Peripheral vision! This is probably one of the most important if not the most. They tell you to look for the turn and move on to the apex and then the exit. Believe me, they can not only see if you are doing that, but also, your hand positions as well….all in their mirror. I have never run on a track so this was all new to me and it all clicked when I found that once identifying the turn cone well before you get to it, forget that and move to the apex, forget that and on to the exit. The brain will process it as you pass each one and you’ll hit the corners perfectly and begin setting up for the next one.

Balancing in the turns; Another important skill they teach and is key to smoothly executing the turns. For us that live in snow and ice 6 months of the year it’s very natural, for others, it’s well explained and easy to pick up on. It’s an excellent skill and useful in everyday driving, especially on wet roads and ice.

Shifting; We’ve all blown a shift or two and they give some good advice on the cars transmission and how to avoid that.

The cars; I talked to the instructors quite a bit about the maintenance etc. All the cars I drove {at least 6 different ones}, had 5xxx miles on them. The cars were all in excellent condition both inside and out and frankly, you’d never know they were used for track instruction. They told me they change the tires about every two weeks and had not touched the brakes yet on any of those we drove. Oil is changed regularly and if I recall, they use a different brake and transmission fluid for the temperatures and use they get. Around 12k miles they sell the cars to dealers, send some to auctions and some to other places that have requests in.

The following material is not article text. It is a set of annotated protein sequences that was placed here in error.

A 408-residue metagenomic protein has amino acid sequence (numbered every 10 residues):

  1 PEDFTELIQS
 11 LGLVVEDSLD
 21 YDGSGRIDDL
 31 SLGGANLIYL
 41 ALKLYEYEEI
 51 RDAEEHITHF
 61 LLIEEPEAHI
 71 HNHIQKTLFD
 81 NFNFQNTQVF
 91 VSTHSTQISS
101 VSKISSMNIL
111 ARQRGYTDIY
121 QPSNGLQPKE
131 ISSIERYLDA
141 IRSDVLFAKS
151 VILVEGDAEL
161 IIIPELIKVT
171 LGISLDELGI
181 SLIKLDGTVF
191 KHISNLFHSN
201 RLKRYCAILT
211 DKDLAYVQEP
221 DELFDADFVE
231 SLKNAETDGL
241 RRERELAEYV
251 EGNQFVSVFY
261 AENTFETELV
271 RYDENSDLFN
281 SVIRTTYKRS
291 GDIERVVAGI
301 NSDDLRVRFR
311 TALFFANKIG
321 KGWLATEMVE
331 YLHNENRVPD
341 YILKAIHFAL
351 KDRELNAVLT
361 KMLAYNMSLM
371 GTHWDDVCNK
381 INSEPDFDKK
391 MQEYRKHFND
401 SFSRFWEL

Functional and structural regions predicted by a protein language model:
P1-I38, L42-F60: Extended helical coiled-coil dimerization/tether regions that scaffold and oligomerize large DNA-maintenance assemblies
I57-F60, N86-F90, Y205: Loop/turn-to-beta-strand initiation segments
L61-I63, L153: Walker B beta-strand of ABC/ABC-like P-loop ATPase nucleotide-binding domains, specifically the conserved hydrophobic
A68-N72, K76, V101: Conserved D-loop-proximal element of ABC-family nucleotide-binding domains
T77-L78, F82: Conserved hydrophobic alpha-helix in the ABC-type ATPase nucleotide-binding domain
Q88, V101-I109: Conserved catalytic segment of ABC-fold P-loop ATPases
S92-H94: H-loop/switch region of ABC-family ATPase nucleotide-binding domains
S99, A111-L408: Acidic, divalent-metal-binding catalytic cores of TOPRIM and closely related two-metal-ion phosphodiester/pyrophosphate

There is one car that is an exception and that’s the one they use for the wet figure eight session. The tires are well worn so it WILL skid and they have that car coated with a thick wax substance to protect the paint as it gets quite wet and dirty.

I hope this is helpful for those that have dates and for those that are thinking about taking the class. Remember, there are no dumb questions and the staff goes out of their way to make you feel comfortable regardless of your skill. You will come away with confidence and skills in both yourself and especially the car with emphases on the later! Everyone should have this on their bucket list and I doubt there is a finer school than Ron Fellows.

Kurt
Area 473
 

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Thanks Kurt nice report!
Thanks Chip. Here's answers to your questionnaire.

What was the worst driving habit that you corrected there?

*I'd have to say, hands down, hand position.

How much of what you learned can / could be translated to your off track use of your C-7?

*I think just about everything can apply to street/road driving, especially knowing the ability of the car and how it responds.

What is the most significant thing you learned there?

*For me, I think the tremendous stopping power and control doing it. We don't tend to go out and stomp on the brakes that much to test it. The other thing was how to drive correctly on a track as I haven't done that.

Kurt
 

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Just finished my first day at spring mountain. I'm exhausted and more than impressed. Didn't know I still had it and tomorrow should be equally satisfying. A must do for anyone who owns a C7 or other sports car. Thank you, thank you. The instructors are, as my C7, just awesome.